By MDC | April 1, 2022
From Missouri Conservationist: April 2022

Got a question for Ask MDC? Send it to or call 573-522-4115, ext. 3848.

Q: We found these eggs in a pool that’s formed from a natural spring. Can you help identify them?

These are spotted salamander (Ambystoma maculatum) eggs. During the first warm rains in late February to mid-March, they begin to congregate in shallow, fishless, woodland ponds to court and lay eggs. Female spotted salamanders generally lay two to four egg masses, producing a total of 200 to 400 eggs. The gilled larvae hatch in four to six weeks. Most will leave the pond over the summer, but some may overwinter there. And many will return to the same pond to breed year after year.

Q: I regularly read, and have followed, that tropical milkweed (Asclepias curassavica) should be avoided. It’s popular at many nurseries. Why should we not plant it?

Conservationists recommend avoiding tropical milkweed because, like many annuals, it doesn’t die back until a killing frost. In recent years in Missouri, that hasn’t happened until November.

Native milkweeds, on the other hand, deteriorate when the monarchs are migrating in late September and October. The concern is that tropical milkweed, still actively growing, will bring migrating monarchs out of diapause — a period of suspended development — and cause them to breed. This, in turn, could stop their migration and the offspring of these monarchs will not survive the fall weather to migrate successfully to Mexico.

Conservationists do not see this same concern in Missouri’s native milkweed species. With 18 species of milkweed native to Missouri, they have adapted to most habitats in the state — from wetlands to glades — so finding one to suit your local conditions is feasible. While some milkweeds look nondescript, all provide valuable nectar to many species and serve as hosts to monarch larvae. And many are finally being recognized for their ornamental qualities in landscaping. Learn more about cultivating native milkweeds online at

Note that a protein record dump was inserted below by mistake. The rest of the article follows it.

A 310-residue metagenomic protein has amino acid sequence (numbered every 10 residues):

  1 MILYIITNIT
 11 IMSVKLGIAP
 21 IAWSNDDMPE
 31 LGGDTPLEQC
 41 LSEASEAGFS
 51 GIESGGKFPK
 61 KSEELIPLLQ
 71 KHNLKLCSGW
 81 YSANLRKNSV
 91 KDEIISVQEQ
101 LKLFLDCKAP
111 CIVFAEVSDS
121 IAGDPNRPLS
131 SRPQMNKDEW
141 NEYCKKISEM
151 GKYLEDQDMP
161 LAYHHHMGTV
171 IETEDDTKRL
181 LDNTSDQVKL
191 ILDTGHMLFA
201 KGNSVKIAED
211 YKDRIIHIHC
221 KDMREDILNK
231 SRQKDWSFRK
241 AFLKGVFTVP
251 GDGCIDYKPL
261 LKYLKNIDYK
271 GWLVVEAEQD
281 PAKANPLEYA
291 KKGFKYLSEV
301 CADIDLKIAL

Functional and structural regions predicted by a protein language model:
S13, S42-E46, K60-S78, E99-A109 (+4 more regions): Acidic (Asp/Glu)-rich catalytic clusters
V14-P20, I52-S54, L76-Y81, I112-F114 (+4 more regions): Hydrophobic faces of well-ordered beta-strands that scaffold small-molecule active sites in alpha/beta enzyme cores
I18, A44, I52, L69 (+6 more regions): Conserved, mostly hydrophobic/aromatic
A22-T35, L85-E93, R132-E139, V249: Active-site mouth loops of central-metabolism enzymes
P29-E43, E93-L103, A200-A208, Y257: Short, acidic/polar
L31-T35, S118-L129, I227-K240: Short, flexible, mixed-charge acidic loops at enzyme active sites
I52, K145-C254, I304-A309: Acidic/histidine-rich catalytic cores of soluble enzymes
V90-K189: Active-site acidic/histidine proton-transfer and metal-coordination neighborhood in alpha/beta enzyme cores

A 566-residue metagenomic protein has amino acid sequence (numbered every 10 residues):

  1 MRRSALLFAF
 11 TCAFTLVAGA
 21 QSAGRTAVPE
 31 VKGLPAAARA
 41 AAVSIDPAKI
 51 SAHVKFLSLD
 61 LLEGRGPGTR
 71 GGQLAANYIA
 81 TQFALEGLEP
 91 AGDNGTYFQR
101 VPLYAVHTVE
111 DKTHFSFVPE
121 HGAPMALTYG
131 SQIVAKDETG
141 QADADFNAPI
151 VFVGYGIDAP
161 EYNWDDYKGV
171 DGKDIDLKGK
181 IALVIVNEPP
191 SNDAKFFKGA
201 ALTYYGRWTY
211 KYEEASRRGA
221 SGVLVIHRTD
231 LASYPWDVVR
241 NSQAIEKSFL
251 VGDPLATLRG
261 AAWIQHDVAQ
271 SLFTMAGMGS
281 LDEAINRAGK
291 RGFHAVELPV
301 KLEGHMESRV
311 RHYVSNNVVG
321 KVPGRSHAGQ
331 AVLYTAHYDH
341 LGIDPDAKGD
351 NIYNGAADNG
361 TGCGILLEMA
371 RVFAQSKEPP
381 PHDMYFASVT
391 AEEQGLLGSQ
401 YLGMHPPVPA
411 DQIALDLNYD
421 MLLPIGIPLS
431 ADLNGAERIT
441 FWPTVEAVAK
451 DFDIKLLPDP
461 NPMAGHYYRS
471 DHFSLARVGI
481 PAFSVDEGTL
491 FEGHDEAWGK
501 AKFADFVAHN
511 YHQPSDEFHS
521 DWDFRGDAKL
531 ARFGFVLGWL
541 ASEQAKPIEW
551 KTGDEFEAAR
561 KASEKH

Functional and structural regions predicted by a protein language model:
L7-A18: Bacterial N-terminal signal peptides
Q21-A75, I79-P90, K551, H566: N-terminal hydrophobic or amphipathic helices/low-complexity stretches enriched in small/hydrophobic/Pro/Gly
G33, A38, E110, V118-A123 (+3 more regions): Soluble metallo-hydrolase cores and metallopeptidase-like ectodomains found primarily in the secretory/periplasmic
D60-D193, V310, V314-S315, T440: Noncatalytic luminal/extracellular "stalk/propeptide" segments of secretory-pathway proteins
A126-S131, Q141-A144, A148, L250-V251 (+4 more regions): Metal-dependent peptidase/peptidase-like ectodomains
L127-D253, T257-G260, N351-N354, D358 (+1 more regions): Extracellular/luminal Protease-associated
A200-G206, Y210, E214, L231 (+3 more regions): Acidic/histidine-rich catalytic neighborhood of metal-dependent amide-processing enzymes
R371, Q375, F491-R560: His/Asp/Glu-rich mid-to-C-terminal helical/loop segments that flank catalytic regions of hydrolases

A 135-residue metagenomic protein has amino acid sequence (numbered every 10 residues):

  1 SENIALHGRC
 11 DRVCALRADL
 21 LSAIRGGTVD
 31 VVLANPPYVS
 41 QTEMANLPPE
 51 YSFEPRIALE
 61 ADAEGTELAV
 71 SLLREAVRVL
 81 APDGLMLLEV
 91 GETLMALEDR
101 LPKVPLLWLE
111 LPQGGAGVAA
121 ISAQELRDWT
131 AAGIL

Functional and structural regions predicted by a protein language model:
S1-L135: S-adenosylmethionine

Q: What is the rationale for halting spring turkey hunting at 1 p.m. daily?

The tradition of half-day spring turkey hunting in Missouri started in 1960, the year of the state’s first modern turkey season. Conservationists of that era were engaged in restoration efforts because turkey populations were relatively low, and biologists did not have a good understanding of how male harvest affected population dynamics. Therefore, many states, including Missouri, implemented conservative hunting regulations when establishing spring turkey seasons to ensure harvest would not hamper restoration efforts.

At the time, the main justification for half-day hunting included limiting the harvest of gobblers and reducing the disturbance of nesting hens. Additionally, it was believed hens were more likely to take recesses from nesting during the warm part of the day, making hens susceptible to accidental harvest during the afternoon, explained MDC Scientist Reina Tyl.

For more information on wild turkey hunting, visit


This Issue's Staff

Magazine Manager - Stephanie Thurber
Editor - Angie Daly Morfeld
Associate Editor - Larry Archer
Photography Editor - Cliff White
Staff Writer - Kristie Hilgedick
Staff Writer - Joe Jerek
Staff Writer – Dianne Van Dien
Designer - Shawn Carey
Designer - Marci Porter
Photographer - Noppadol Paothong
Photographer - David Stonner
Circulation - Laura Scheuler